g. When the Guru Granth Sahib has to be taken from one place to another, the Ardas should be performed. He/she who carries the Guru Granth Sahib on his/her head should walk barefoot; but when the wearing of shoes is a necessity, no superstitions need be entertained.

h. The Guru Granth Sahib should be ceremonially opened after performing the Ardas. After the ceremonial opening, a hymn should be read from the Guru Granth Sahib.

i. Whenever the Guru Granth Sahib is brought, irrespective of whether or not another copy of the Guru Granth Sahib had already been installed at the concerned place, every Sikh should stand up to show respect.

j. While going into the Gurdwara, one should take off the shoes and clean oneself up. If the feet are dirty or soiled, they should be washed with water.

One should circumambulate with the Guru Granth Sahib or the Gurdwara on one's right. k. No person, no matter which country, religion or caste he/she belongs to, is debarred from entering the Gurdwara for darshan (seeing the holy shrine). However, he/she should not have on his/her person anything, such as tobacco or other intoxicants, which are tabooed by the Sikh religion.

l. The first thing a Sikh should do on entering the Gurdwara is to do obeisance before the Guru Granth Sahib. He/she should, thereafter, have a glimpse of the congregation and bid in a low, quiet voice, "Waheguru ji ka Khalsa, Waheguru ji ki Fateh."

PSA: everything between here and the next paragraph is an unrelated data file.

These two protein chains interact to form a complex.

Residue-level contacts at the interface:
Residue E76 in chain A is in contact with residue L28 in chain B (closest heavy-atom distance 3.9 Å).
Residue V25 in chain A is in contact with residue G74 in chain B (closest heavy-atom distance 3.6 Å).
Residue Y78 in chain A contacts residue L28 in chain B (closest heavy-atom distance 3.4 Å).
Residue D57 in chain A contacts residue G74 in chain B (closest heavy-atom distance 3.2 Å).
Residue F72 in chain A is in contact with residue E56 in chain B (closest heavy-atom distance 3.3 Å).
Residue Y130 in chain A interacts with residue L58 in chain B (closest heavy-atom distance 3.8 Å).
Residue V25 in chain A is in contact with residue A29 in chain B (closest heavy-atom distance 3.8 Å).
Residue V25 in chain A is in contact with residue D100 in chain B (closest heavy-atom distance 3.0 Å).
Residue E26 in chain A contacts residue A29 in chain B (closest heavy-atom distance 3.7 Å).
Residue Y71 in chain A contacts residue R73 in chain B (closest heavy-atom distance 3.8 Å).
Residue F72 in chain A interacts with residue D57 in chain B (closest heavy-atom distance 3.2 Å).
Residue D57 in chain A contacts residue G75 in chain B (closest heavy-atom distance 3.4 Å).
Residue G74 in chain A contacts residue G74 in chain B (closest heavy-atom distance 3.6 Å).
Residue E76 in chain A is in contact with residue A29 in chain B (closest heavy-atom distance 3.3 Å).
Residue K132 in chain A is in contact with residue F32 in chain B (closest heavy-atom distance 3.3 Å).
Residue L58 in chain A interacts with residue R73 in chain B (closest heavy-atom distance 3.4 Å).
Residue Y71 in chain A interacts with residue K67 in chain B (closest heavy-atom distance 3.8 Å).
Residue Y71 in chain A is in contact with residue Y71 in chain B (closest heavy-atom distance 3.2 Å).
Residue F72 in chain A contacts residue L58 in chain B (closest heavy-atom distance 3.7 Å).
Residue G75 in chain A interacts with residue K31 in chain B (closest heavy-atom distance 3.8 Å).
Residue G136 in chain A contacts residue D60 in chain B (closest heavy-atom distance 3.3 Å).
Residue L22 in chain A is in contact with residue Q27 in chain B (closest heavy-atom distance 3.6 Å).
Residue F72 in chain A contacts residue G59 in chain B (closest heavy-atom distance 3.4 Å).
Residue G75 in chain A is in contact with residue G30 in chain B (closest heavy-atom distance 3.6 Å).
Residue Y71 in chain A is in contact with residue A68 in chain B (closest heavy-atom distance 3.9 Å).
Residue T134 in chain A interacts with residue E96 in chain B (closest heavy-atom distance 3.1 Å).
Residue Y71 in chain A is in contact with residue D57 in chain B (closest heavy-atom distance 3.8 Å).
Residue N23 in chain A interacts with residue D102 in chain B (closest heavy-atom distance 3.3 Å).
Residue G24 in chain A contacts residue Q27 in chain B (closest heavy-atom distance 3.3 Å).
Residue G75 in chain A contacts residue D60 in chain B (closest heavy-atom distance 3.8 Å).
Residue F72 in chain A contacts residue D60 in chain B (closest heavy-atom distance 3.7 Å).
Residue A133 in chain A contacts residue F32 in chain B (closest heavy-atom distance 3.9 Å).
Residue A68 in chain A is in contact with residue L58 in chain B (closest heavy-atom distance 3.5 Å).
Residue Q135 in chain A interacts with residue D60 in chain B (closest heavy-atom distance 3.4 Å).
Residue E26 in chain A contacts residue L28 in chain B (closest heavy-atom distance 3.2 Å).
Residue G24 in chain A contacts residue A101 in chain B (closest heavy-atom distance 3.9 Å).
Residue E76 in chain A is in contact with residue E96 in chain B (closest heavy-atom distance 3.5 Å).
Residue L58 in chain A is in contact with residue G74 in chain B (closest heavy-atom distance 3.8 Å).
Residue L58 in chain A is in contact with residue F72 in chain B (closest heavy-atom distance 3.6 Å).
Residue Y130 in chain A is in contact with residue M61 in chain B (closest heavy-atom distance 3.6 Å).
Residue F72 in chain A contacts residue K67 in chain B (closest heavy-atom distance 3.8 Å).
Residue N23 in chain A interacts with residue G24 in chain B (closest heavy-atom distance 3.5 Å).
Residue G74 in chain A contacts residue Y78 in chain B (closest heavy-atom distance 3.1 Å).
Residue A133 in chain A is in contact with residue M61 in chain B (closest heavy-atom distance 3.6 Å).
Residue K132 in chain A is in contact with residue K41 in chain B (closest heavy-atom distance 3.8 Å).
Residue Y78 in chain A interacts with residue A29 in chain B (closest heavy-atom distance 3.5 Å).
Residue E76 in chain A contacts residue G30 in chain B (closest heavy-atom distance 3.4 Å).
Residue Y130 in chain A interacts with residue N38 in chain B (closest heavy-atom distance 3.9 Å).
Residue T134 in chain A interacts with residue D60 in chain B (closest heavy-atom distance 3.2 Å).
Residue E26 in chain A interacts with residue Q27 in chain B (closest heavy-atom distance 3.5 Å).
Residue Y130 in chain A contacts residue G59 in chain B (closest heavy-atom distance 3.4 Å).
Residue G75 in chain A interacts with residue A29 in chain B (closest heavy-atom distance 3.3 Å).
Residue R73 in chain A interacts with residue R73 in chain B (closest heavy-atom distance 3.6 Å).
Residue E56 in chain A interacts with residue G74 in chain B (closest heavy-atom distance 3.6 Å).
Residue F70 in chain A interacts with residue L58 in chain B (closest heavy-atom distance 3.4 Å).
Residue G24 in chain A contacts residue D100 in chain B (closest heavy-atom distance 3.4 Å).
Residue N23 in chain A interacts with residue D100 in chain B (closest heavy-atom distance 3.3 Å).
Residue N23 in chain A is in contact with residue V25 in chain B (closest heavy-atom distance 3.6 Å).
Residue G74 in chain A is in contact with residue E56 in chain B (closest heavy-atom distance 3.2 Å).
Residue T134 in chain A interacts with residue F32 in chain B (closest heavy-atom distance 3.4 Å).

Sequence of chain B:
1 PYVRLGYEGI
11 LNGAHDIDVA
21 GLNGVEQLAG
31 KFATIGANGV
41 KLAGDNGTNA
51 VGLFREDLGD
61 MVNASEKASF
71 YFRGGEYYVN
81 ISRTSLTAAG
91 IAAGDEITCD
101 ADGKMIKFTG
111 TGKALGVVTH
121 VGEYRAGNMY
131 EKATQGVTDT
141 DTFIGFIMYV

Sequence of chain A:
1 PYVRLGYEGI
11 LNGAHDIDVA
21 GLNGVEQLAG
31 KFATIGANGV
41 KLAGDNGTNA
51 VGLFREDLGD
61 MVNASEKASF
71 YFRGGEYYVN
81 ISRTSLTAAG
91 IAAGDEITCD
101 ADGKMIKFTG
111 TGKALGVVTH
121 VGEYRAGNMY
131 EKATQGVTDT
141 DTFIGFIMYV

m. In the congregation, there should be no differentiation or discrimination between Sikh and non-Sikh, persons traditionally regarded as touchable and untouchable, the so-called high and low caste persons, the high and the low.

n. Sitting on a cushion, a distinctive seat, a chair, a stool, a cot, etc. or in any distinctive position in the presence of the Guru Granth Sahib or within the congregation is contrary to Gurmat(Guru's way).

o. No Sikh should sit bare-headed in the presence of the Guru Granth Sahib or in the congregation. For Sikh women joining the congregation with their persons uncomfortably draped and with veils drawn over their faces is contrary to gurmat (Guru's way).

p. There are five takhts (lit., thrones, fig., seats of high authority) : namely-

I. Sri Akal Takht Sahib, Amritsar,
II. Takht Sri, Patna Sahib,
III. Takht Sri, Kesgarh Sahib, Anandpur,
IV. Takht Sri, Hazur Sahib, Nanded,
V. Takht Sri, Damdama Sahib, Talwandi Sabo.


q. Only an Amritdhari Sikh man or woman, who faithfully observes the discipline ordained for the Amritdhari Sikhs, can enter the hallowed enclosures of the Takhts (Ardas for and on behalf of any Sikh or non-Sikh, fallen or punished (tankhahia) Sikh, can be offered at the takhts.

r. At a high-level site in every Gurdwara should be installed the nishan sahib (Sikh flag). The cloth of the flag should be either of xanthic or of greyish blue colour and on top of the flag post, there should either he a spearhead or a Khanda (a straight dagger with convex side edges leading to slanting top edges ending in a vertex).

s. There should he a drum (nagara) in the Gurdwara for beating on appropriate occasions.